A case of cyber bullying hit home with dozens in Green Country this week.
It was a Facebook page, playing on the emotions of complete strangers
"It's beyond me why someone would even think it's okay to even make these sort of websites," said Tulsa resident Lindsey Pinney.
At age 29, Pinney thought her days of being bullied were long gone. And she certainly never expected that her picture would pop up on a cruel Facebook page.
"It's like a year-old picture," Pinney said. "It's just my face, up close, bangs."
The page was created Tuesday.
The administrator wasn't listed, but on the page it said it was created to call out promiscuous Tulsans.
"[It's] very disrespectful, and I'm just like, ‘Who would put that on there?' Because I never felt like I was a bad person to deserve this," Pinney said.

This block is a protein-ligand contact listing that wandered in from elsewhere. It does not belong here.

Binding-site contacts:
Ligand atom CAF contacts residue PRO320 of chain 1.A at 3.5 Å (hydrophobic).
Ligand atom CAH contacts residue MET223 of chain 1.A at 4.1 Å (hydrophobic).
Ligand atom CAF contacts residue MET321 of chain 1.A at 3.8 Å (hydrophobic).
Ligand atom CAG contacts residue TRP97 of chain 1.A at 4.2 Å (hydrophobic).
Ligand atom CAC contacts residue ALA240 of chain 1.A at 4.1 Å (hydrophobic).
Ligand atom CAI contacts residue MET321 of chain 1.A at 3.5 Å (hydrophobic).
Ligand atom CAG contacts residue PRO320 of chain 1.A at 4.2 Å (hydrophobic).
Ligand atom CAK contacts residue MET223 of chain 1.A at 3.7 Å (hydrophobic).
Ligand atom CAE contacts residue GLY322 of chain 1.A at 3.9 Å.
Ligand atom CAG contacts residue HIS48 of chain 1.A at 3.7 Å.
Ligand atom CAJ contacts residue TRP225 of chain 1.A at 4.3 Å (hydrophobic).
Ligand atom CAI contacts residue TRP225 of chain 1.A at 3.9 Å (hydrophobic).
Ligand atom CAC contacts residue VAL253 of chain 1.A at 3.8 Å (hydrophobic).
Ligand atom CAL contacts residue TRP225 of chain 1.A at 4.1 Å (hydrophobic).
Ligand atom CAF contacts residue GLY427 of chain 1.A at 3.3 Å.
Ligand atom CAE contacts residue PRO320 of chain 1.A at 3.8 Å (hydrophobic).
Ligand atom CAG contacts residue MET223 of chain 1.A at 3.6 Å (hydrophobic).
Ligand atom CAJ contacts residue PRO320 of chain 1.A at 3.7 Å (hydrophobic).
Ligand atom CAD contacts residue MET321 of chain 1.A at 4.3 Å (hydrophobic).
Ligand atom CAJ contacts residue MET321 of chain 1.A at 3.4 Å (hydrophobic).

She was one of dozens of girls - and even a few guys - targeted by the site. With each picture or post came a vulgar headline. Pinney was the first to be singled out.
"I want people to know that it's not appropriate and it's not funny, by any means," Pinney said.
Pinney said she's confident enough with herself not to let cyber bullying get her down, but her concern is with some of the other girls, some of which appear to be very young.
"I know who I am, but there are girls who don't have high self-esteem, who don't know who they are yet and it could impact them and how they see themselves," Pinney said.
The page pulled in more than 3,000 likes in a matter of days. It went as far as asking its fans to send in pictures to put others on blast, but some jumped in to support the innocent victims.
"I have friends going on there defending me," Pinney said. "That's my reputation."
The page has now been taken down, but an officer with the Tulsa Police Cyber Crimes unit said these sites are a lot like roaches—as soon as you get rid of one, a few more pop up.